Unfortunately, it seems as though the (admittedly dour) football at this summer’s World Cup has been overshadowed by the vuvuzela. This previously unknown word has nestled itself snugly into the English lexicon, similar to the way in which ‘metatarsal’ entered the vernacular earlier on in the decade. The scourge of players, fans and coaches alike, the vuvuzela, which can register deafening noise levels of 130 decibels, has become a particularly contentious issue over the last few days and looks set to become a domestic problem.
Yesterday, one English bookmaker started taking bets on which Premier League club would be the first to start selling branded versions of the horn. With South African tournament organisers encouraging fans to take vuvuzelas back home with them, coupled with the fact that the Premier League have stated that “nothing in our rules specifically prohibits musical instruments from being brought into grounds as these matters are dealt with at a club level”, it appears as though the end of the World Cup may not spell for the vuvuzela.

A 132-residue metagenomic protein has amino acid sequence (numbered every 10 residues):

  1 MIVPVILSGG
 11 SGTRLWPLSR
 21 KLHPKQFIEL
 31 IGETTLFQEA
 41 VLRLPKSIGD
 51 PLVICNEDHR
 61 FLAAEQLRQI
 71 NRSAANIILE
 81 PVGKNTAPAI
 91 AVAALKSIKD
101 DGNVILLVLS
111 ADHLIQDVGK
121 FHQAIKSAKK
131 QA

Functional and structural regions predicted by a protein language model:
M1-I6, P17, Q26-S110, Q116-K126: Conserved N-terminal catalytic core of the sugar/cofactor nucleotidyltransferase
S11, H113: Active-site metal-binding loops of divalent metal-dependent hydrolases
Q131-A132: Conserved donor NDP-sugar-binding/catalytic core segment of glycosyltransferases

I was on Sky News discussing the vuvuzela and its impact at the World Cup.
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